Not something you see every day in the parking lot: a 747 with a space shuttle on its back. Talk about a traffic-stopper.
Next stop: Mars!
My husband and I visited the Space Center in Houston this week, and it renewed my wonder and respect for everything NASA has accomplished since its inception. To be able to touch a rock that came from the moon, and appreciate even half of what that represents in human effort, imagination, and sheer guts, is an awe-full experience! One of the exhibits we especially liked modeled the surface of Mars and reviewed NASA’s projects that are aimed at putting humans on the planet. After seeing the exhibit, it’s clear that the movie The Martian borrowed extensively from accurate information collected by NASA scientists. The idea that I might live to see a person on Mars is mind-blowing…and reinforces everything I’ve ever believed about the incredible power of imagination to create new realities.
Touring the Space Center in Houston also reminded me of the intrepid nature of humankind. When you see a Mercury capsule up-close, how can you NOT marvel at the risk astronauts take when they launch into space? My husband, stunned by the fragility of the Mercury capsule on display, said that early space travel was akin to sending someone into space in a tin can. What were we thinking?! When you examine the capsule, it’s terrifyingly evident that mere inches separated a person from the enormity of outer space. Not to mention those first astronauts who walked out of their capsules into the infinite darkness…just trying to think of that experience rocks me to the core! How much trust would that require in the humans who enabled you to do it? How much faith in yourself, and in God? Another movie I’ve watched comes to mind: Gravity. In that film, I caught a glimpse of what it might mean to experience total aloneness, floating in space, with only the bare resources of mind, body, and spirit at hand. The concept still sends shivers down my spine.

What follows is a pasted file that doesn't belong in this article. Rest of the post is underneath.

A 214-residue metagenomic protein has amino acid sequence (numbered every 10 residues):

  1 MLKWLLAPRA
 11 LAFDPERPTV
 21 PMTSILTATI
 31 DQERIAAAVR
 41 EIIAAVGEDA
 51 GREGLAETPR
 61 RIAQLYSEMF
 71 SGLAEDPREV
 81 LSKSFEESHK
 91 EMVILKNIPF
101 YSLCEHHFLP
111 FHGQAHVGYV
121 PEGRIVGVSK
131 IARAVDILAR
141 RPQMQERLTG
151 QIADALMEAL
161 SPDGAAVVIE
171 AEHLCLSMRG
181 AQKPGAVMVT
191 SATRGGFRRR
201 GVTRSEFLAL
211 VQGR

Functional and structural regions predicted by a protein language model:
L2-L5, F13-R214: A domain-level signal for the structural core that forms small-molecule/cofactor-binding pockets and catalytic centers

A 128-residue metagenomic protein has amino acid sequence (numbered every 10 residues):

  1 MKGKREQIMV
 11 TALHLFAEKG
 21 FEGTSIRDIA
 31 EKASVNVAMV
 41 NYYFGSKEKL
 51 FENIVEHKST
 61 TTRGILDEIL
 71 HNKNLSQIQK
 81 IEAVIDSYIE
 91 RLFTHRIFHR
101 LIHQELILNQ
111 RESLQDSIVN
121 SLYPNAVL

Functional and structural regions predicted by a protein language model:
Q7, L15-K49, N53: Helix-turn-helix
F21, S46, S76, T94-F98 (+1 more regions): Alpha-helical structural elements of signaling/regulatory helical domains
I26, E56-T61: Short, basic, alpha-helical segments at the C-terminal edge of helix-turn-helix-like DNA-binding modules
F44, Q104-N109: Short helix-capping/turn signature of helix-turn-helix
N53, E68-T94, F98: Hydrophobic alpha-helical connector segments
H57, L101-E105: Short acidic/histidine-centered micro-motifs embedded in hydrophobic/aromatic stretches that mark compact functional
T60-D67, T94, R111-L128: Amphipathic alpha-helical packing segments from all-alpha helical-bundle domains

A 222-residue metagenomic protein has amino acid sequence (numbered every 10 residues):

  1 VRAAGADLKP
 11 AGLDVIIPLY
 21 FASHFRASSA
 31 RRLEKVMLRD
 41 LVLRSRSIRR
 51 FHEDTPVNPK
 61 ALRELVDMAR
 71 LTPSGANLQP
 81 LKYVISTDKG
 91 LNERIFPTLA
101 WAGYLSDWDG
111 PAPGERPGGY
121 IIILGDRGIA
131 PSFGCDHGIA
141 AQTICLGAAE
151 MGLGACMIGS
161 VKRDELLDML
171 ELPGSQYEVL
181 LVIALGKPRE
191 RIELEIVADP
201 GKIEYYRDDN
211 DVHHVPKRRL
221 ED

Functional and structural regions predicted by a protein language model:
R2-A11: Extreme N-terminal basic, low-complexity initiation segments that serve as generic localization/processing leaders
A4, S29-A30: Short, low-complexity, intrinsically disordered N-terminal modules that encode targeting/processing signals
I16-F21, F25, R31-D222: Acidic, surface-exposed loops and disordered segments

Touching the stars…or the moon, at least
In a similar way, I went speechless when I saw the Apollo module on display. It had actually traveled in space, to the moon and back, its skin beaten by cosmic radiation and the raw forces of nature. As a life-long astronomy fan, I’ve always been fascinated by the stars, the limitless frontiers of the universe, so to stand next to something that had physically entered those reaches of space was a humbling moment for me. Maybe that’s why I couldn’t resist the exhibit’s invitation to touch a tiny sliver of rock from the moon – it, too, had been somewhere I could only imagine. In a way, it felt like touching a dream, but one that has become very real. I have no intention of ever walking on the moon or Mars, but knowing that it has been – and will be – done, expands my own horizons, as well as the world’s.
Because I spend a lot of time outdoors, enjoying and appreciating the natural world, I don’t often think of human accomplishment as something of awe. NASA’s Space Center changed that for me. When I look at the star-studded skies tonight, I’ll be giving thanks not only to God for a magnificent creation, but for the amazing character of good women and men who have led us to explore and claim that creation more deeply.
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